Definition of SELF-IMPORTANT


Self-important primarily functions as an adjective, describing someone who excessively values their own importance or status and often behaves in an arrogant or egotistical manner.

As an adjective, self-important refers to individuals who have an inflated sense of their own importance, believing themselves to be more significant or superior to others. Such individuals often seek attention, recognition, or validation for their perceived achievements or qualities, and may display arrogance, condescension, or entitlement in their interactions with others.

Behavioral Traits: Self-important individuals may exhibit a range of behavioral traits, including a tendency to dominate conversations, boast about their accomplishments, dismiss or belittle the contributions of others, and seek special treatment or privileges. They may also display a lack of empathy or consideration for the feelings and perspectives of those around them, focusing primarily on their own needs and desires.

Roots and Motivations: The tendency to be self-important can stem from various factors, such as insecurity, a desire for validation or recognition, or a need to compensate for underlying feelings of inadequacy or inferiority. It may also be influenced by societal norms or cultural values that prioritize individual achievement or success.

Impact on Relationships: Self-important behavior can strain interpersonal relationships, as others may find it off-putting or exhausting to interact with individuals who constantly seek validation or assert their superiority. It can lead to conflicts, resentment, and feelings of alienation, as self-important individuals may struggle to connect authentically with others or form genuine, reciprocal relationships.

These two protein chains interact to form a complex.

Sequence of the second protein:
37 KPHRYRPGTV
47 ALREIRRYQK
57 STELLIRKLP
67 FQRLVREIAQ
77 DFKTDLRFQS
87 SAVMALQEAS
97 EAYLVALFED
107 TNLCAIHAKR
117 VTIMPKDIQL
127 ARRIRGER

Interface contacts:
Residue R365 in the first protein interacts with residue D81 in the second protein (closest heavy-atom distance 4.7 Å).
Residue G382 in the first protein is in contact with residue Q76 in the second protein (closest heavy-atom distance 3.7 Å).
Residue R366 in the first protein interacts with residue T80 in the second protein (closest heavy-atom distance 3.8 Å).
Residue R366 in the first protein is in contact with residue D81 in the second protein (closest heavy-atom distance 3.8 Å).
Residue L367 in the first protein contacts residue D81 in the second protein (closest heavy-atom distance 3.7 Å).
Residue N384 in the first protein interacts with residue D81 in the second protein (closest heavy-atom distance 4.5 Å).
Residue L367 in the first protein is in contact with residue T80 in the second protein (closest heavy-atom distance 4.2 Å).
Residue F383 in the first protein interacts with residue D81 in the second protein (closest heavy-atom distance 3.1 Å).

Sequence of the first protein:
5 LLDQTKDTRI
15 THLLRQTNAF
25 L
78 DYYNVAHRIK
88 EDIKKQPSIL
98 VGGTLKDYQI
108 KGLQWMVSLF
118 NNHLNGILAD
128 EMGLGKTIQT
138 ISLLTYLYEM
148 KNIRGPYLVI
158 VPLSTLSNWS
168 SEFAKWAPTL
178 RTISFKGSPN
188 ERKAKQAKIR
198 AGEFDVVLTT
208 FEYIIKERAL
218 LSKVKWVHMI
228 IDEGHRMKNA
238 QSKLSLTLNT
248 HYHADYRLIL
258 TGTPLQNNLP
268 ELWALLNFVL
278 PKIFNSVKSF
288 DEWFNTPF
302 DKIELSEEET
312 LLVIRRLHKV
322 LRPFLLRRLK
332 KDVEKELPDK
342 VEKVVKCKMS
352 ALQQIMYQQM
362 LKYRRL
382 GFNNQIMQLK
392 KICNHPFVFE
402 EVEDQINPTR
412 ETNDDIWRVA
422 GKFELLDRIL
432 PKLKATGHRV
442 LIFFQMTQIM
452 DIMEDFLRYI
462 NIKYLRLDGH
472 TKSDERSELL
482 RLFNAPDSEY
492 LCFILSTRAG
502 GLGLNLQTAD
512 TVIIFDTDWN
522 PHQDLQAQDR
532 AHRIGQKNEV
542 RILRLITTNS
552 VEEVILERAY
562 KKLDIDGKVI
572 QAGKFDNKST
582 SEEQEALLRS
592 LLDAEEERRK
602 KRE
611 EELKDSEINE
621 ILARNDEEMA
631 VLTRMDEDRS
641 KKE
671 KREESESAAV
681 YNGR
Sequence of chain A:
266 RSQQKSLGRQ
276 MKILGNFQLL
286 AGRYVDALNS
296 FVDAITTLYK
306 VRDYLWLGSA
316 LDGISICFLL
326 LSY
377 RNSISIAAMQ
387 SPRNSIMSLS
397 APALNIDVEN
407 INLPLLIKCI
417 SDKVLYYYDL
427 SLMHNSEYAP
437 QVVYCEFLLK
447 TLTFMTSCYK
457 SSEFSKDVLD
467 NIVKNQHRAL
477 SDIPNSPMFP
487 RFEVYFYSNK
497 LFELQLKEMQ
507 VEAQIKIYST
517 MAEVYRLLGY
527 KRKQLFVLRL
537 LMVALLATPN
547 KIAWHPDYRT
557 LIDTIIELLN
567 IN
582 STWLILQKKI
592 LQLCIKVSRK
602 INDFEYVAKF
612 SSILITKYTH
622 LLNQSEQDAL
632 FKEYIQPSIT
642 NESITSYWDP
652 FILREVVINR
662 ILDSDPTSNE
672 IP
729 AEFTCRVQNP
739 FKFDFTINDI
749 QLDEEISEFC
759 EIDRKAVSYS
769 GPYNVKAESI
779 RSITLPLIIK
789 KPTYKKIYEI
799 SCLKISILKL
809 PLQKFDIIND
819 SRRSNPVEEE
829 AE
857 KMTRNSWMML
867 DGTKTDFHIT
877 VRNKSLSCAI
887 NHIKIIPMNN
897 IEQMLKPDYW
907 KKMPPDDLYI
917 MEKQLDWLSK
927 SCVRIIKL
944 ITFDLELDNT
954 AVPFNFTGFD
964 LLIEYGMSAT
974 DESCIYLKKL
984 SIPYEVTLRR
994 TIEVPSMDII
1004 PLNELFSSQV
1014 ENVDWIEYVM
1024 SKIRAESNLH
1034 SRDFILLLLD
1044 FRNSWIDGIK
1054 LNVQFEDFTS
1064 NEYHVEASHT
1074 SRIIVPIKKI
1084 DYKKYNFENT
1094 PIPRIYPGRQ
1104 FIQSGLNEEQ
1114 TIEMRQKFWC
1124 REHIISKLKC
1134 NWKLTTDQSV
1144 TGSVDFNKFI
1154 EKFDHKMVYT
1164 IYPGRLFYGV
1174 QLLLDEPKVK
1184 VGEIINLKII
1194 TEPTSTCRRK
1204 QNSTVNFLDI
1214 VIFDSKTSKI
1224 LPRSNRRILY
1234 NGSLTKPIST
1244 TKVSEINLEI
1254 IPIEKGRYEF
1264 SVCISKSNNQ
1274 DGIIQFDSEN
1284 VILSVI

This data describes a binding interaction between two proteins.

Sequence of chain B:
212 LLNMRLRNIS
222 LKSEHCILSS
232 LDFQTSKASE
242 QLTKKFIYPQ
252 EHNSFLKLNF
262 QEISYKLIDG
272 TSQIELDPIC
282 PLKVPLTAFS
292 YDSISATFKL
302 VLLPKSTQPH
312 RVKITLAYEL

Coping Strategies: Coping with self-important individuals may require setting boundaries, maintaining perspective, and practicing assertiveness and self-care. It’s essential to recognize that self-important behavior often reflects deeper insecurities or emotional vulnerabilities, and responding with empathy and compassion can help foster understanding and mitigate interpersonal tensions.

In conclusion, self-important individuals excessively value their own importance or status, often displaying arrogance, egotism, and a lack of consideration for others. Understanding the roots and motivations behind self-important behavior can help navigate interpersonal dynamics and promote healthier, more respectful relationships.


The correct term is self-important, with a hyphen. This is the standard way to write this compound adjective, describing someone who considers themselves to be very important or significant. The hyphen helps clarify that “self” and “important” are acting together as a single modifier before a noun, ensuring clarity in communication.

Examples of SELF-IMPORTANT in a sentence

  • His self-important attitude made it challenging for others to approach him with ideas.
  • She acted in a self-important manner, constantly seeking attention and validation from those around her.
  • The politician’s self-important speeches often left constituents feeling unheard and overlooked.
  • Despite his lack of experience, he approached the project with a self-important air, dismissing the input of more seasoned team members.
  • Her self-important behavior alienated her from her colleagues, who found her arrogance off-putting.
  • He strutted around the office with a self-important air, as if he were the only one capable of getting things done.
  • The CEO’s self-important demeanor made it difficult for employees to voice their concerns or suggestions.
  • She had a habit of making self-important decisions without considering the perspectives or needs of others involved.